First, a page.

I had been concerned by a dirt road just into Nevada since seeing it on the route maps. It was such a small dirt road that neither Garmin showed it as passable. It showed up on Google and Tyre, but not Garmin. I was mostly concerned about getting lost while riding on this stretch.
I turned onto the road, traveled a mile of so and stopped to fill the tank with the 5 gallon spare I was carrying. The road was narrow and rough with hills, rocks and soft sand to make it challenging. But it was fair and shouldn't have been a big deal. After filling the tank, I headed to the next checkpoint slowly. There were several areas that were difficult but were easily passed. I finally came to a relatively smooth section and accelerated to maybe 25 mph when I crossed a slight hill and found a large patch soft sand. I slowed and got into it when Vanessa went down.
I hit my helmet and shoulder on the ground. I could feel a hit on my right shin but didn't think much about it. I got Vanessa up and let her sit a minute, then she started on the second try. Good girl.
She was dented and scratched. The left mirror was twisted but reseated easily. The Garmin attached to the stalk appeared to not be working. The handlebars and front wheel were misaligned by around 15 degrees. But we soldiered on. We came across Charlie (twelvetoes) as he was working on his scooter. He had already fallen three times on the road. He helped me get the steering aligned, making the ride so much better.
I had checked the maps and found that I could hit pavement to the checkpoint if I turned off on Tuscaloosa Road 11 miles into the dirt road. I did this and rode a mile or two before finding the beloved pavement. From there I headed to the check point but decided, since I had already blown the segment, that I would stop at a grocery store in the small village to clean up and get something to eat and drink.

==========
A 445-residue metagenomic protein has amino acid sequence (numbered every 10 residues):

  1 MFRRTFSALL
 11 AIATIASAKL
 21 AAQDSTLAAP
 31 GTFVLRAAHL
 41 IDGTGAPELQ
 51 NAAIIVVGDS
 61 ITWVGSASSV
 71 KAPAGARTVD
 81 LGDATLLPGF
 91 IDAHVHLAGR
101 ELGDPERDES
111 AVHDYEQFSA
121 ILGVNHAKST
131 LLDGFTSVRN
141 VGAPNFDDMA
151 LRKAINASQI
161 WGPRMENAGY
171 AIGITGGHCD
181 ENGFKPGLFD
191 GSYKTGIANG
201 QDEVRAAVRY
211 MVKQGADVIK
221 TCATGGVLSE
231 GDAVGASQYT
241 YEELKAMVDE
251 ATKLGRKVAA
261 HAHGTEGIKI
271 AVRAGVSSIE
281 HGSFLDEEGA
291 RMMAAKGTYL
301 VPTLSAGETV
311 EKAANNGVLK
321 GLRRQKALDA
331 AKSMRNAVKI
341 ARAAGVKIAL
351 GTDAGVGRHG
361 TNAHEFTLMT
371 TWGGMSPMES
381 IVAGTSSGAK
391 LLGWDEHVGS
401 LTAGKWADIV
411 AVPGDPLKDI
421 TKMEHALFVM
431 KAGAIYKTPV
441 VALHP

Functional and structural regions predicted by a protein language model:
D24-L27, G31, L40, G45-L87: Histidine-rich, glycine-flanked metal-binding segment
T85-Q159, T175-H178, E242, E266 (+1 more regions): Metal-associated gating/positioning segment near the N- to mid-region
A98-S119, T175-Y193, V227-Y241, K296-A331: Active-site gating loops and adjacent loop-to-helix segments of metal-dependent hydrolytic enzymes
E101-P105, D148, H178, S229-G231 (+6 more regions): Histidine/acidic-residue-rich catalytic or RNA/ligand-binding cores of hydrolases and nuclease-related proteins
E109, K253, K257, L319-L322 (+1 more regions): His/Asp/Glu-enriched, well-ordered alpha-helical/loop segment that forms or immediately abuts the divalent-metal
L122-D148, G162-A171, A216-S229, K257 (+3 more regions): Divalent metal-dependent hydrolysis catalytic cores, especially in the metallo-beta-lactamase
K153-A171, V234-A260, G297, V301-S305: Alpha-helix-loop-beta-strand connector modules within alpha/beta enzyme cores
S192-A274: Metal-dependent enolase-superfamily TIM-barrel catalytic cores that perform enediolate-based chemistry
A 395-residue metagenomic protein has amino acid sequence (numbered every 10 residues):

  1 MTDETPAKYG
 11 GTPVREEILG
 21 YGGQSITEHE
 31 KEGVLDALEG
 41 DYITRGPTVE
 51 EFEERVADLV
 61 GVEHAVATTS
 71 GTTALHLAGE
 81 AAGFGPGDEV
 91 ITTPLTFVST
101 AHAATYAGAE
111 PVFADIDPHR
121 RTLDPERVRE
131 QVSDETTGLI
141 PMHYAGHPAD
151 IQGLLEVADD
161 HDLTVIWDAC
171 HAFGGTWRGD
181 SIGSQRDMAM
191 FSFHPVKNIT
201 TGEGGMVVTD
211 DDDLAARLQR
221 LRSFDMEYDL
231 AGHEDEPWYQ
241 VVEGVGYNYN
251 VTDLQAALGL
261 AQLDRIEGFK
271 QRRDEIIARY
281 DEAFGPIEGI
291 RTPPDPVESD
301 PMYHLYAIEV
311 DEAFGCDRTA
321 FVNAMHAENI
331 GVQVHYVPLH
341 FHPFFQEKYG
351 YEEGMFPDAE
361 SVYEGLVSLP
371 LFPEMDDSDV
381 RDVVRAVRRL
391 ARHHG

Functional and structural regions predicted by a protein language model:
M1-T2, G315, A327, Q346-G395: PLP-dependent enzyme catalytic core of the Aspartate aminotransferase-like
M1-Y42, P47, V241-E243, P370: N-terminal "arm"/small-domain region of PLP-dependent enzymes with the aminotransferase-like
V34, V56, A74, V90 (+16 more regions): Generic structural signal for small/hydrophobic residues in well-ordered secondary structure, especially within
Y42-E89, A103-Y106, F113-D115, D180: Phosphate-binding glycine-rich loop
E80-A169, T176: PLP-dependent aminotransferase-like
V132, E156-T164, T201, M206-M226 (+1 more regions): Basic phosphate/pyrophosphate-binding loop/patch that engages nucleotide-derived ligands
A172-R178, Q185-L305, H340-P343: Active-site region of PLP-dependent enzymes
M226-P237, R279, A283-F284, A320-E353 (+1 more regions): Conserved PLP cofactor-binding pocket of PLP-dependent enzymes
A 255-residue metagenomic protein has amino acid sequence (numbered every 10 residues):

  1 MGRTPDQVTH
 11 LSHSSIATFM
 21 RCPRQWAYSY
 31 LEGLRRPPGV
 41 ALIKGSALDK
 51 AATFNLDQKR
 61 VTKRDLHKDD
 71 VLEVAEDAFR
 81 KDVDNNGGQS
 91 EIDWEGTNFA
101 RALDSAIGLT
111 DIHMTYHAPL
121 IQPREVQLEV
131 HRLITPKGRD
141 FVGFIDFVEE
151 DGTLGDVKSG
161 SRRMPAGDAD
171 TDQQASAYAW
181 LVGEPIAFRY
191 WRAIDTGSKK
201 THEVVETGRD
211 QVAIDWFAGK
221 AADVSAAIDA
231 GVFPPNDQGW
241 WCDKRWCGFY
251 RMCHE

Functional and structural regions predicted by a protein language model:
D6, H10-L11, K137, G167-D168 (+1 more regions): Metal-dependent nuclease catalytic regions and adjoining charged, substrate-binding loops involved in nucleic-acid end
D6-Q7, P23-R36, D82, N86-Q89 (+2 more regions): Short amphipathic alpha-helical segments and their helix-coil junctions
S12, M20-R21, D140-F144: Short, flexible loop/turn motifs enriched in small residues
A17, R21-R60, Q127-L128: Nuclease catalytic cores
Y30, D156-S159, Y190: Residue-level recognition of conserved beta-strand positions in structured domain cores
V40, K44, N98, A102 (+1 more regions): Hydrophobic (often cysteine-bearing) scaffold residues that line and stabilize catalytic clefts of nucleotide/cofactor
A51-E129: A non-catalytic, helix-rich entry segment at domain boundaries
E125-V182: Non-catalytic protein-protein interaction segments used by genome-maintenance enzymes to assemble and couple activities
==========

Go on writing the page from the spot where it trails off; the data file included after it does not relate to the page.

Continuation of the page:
But I wasn't hungry. I looked at the leg and could see it swelling. It started quickly and wouldn't stop, so I asked the nice lady at the counter if she had some ice that I could put in a bag to slow the swelling. She offered some and I began the icing. I ended up buying bandages, tape, drinks and supplies while there so she was good.
My intent was to continue riding, but the swelling had me reconsider. I felt that icing in the support truck would be better for the swelling than riding in the heat of the day. I called Ken who came and loaded Vanessa on the trailer. Little did I know that my riding in the 2018 Scooter Cannonball Run was over.
Beginning of the day leaving Death Valley
Long roads became twistier later running along the mountains
Bonus photo at a brewery
Stop on the dirt road to refuel, just a few miles before the incident.
Photo by Tom Drake showing his scooter on the dirt road.
Vanessa loaded on the trailer. Cannonball done, it turns out.
My leg that night at the ER in St. George. Not bad but painful to walk.